Ethics behind the lens
I have been in situations where I have had to decide whether to help the person or take the picture. This comes down to the individual. You need to be cold minded in photography. The more professional and focused you are while taking a picture, the better the result. It's difficult, but it comes with practice.
A black and white or a colored vision
Due to ignorance, I used to think that black and white photos had more impact. It was also what I had most studied. I realized it was an excuse and I started learning about color photos and their complexity, and I respect it. I found some of the experts in black and white I had learnt from had become maestros in color photos. When I decided to start with color photographs, the digital style started. So I was faced with the conflict of whether to maintain the analogic photograph, which was so hard, given that in Cuba there are no materials for that purpose, or it is difficult to find them. Besides, I was used to only one camera. Finally, in 2009 I started with digital photography. I have started projects in black and white, and I have finished them with color. It has been determined by the space.
I did not have to go far to find what I wanted. I just had to walk and in Havana you have the perfect background for a perfect image…
Documentary photographs in color, you are among the pioneers of a generation
When I started with color digital photography, my influence was not Cuban photography. I knew of the work of our great photo reporters from the 1960s, but I knew more about international maestros. Then, I got to know the work of Raúl Cañibano, Alfredo Sarabia, Mario Díaz, Pedro Abascal, Martí... masters of the documentary, and I realized none of them worked with color in documentary photos. That encouraged me, but I still do not consider myself a photographer totally fulfilled with color photography.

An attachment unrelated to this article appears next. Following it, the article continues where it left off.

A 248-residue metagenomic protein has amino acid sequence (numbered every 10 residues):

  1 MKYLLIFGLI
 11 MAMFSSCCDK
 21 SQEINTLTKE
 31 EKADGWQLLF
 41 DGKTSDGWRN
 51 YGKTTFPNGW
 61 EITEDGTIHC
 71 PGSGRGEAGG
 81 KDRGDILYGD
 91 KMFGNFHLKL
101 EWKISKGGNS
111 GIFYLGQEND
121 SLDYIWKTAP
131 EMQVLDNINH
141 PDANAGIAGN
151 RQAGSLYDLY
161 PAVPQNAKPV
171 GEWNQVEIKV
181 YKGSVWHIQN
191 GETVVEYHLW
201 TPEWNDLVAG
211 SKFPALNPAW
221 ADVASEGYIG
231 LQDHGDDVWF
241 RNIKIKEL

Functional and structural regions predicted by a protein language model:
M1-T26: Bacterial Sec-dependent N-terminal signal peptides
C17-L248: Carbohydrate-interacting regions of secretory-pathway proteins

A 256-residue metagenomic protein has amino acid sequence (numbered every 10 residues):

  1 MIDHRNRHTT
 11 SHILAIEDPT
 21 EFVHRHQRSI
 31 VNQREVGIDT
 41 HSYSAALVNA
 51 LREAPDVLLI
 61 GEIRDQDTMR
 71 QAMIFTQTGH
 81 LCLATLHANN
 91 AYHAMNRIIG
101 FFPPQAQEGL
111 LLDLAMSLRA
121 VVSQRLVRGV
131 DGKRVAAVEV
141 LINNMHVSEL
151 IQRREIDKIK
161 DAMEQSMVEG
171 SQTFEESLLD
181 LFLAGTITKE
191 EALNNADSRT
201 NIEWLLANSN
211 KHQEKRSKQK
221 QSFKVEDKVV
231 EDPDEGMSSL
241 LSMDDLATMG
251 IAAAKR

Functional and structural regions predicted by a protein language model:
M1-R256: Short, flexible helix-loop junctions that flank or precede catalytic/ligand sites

You are a photographer committed to your time
I am. Not to be pretentious, but I am aware of the impact of photographs. This generation's documentary photography must leave a legacy, a registry of what happens now; it is one of the most effective arts. In the documentary photograph, the image speaks for itself. It can be manipulated; it depends on how the photos are published and on who writes about them, but it is quite explicit.
Cuba is a very photogenic country and therefore it is hard to attain a good image without resulting commercial or cliché… I do not consider myself an artist, but I try to do art with my work.
Banality of images
Cuba is a very photogenic country and therefore it is hard to attain a good image without resulting commercial or cliché. In Cuba we get dazzled, photographers take many pictures and all of a sudden they publish a book; however they are missing the Cuban essence, the idiosyncrasy. You have to live in Cuba to understand the country.
Documentary photography needs more fresh impetus from our galleries, and more spaces to promote what we have. We need advertisement. The new generations prefer a more conceptual snapshot, more elaborated, more from a studio or from a computer, rather than going out onto the streets for images to create a story and coherence to be shown. Although there are not many youngsters doing documentary photography, Cuba has some very good ones.
An art among arts…
I am just beginning. Cartier Bresson used to say that photography is understood after ten years of working on it, and you die learning. It is a difficult career and the limits are established by the artist. Some people conceive this art as a way to make money and as living, others believe it is a passion, a way of life. The last group of artists appreciates it in a different manner.
I do not consider myself an artist, but I try to do art with my work. Documentary photography is made out of real life, it is a challenge, it is creating an image out of reality, seen as a work of art. I am attracted by the plasticity of the images, and that feeling they provoke, which before learning about photography, I believed existed only in painting. A camera is a very powerful tool. It is not only about freezing time, a testimony, the history of different countries, of different societies, of every culture.
From the series Parrandas, 2010-2018 Untitled (Hershie's train), 2011
Untitled, 2015 From the series Divas, 2013-2018
Untitled, 2012 Courtesy the artist